IEEE Communications Magazine

Issue 1 • Jan. 1992

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Displaying Results 1 - 10 of 10
  • Desert Storm communications

    Publication Year: 1992, Page(s):19 - 21
    Cited by:  Papers (4)
    Request permission for commercial reuse | Click to expandAbstract |PDF file iconPDF (264 KB)

    An overview of the communication network that supported Operation Desert Storm is presented. The system, which maintained a 98% availability rate, supported 700000 telephone calls and 152000 messages per day. More than 30000 radio frequencies were managed to provide necessary connectivity and to ensure minimum interference. The roles of communications satellites, switched networks and terrestrial ... View full abstract»

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  • DISA comes through (C/sup 4/I architecture)

    Publication Year: 1992, Page(s):22 - 25
    Cited by:  Papers (5)
    Request permission for commercial reuse | Click to expandAbstract |PDF file iconPDF (385 KB)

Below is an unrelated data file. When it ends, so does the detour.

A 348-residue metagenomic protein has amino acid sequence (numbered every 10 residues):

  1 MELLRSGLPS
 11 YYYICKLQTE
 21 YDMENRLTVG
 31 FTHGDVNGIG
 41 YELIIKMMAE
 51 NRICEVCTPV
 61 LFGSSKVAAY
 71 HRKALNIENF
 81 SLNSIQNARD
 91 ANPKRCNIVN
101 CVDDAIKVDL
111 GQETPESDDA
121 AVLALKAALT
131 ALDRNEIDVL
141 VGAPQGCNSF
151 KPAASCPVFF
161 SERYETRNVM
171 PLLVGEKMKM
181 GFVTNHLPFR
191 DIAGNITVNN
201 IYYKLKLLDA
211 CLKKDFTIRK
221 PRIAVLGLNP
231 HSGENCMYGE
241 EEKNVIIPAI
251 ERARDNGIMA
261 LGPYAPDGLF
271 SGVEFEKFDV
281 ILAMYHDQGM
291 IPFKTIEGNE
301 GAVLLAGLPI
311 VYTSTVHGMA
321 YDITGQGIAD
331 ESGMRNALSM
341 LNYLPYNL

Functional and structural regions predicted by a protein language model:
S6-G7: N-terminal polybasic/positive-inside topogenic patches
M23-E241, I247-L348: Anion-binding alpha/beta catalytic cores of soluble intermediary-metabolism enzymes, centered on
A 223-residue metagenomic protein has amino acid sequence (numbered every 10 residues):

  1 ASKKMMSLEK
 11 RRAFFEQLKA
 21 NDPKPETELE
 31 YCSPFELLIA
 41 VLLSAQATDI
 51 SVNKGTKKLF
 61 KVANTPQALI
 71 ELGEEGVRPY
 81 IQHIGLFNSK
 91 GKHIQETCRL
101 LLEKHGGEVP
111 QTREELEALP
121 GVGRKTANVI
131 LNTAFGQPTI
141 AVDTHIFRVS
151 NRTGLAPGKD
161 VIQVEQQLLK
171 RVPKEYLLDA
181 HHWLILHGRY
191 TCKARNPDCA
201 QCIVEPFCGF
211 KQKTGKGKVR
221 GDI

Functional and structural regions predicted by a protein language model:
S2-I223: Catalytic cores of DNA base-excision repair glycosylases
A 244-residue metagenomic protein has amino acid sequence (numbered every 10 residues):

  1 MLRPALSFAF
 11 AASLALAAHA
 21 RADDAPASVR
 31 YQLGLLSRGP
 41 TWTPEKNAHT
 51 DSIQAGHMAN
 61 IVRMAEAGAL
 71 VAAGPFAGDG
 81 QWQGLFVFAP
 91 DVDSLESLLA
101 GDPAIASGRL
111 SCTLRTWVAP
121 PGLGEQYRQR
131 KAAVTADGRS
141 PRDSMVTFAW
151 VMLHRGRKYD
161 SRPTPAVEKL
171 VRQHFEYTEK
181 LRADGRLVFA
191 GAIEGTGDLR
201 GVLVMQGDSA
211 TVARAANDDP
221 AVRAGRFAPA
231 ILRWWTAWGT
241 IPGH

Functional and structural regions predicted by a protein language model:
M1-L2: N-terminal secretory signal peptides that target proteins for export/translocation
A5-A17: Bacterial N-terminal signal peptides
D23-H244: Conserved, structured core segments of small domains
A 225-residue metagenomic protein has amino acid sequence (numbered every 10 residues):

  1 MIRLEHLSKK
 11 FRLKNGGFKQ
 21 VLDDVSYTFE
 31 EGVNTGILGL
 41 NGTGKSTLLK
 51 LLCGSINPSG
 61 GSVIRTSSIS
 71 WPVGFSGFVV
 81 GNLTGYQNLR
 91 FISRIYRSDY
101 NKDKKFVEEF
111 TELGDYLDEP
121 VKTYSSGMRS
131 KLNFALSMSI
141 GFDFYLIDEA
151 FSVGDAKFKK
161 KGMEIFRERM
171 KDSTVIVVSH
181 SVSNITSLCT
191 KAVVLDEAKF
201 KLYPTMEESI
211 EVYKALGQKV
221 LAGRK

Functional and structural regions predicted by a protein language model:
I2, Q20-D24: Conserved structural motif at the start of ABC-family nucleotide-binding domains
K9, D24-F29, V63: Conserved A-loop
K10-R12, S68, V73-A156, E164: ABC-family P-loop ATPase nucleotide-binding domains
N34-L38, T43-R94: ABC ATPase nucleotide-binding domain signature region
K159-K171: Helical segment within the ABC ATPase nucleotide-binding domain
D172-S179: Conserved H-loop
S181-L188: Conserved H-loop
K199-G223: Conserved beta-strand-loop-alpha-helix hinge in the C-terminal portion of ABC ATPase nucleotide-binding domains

The development of a command, control, communications, computers, and intelligence (C4I) architecture for the central command (CENTCOM) theater of operations during Operations Desert Shield and Desert Storm is described. CENTCOM C4I merged commercial and military communications systems into a fully integrated network. It employed tactical ground mobile forces (GMF) satellite systems, line-of-sight... View full abstract»

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  • The point of the spear (command and control communication system)

    Publication Year: 1992, Page(s):26 - 28
    Cited by:  Papers (1)
    Request permission for commercial reuse | Click to expandAbstract |PDF file iconPDF (250 KB)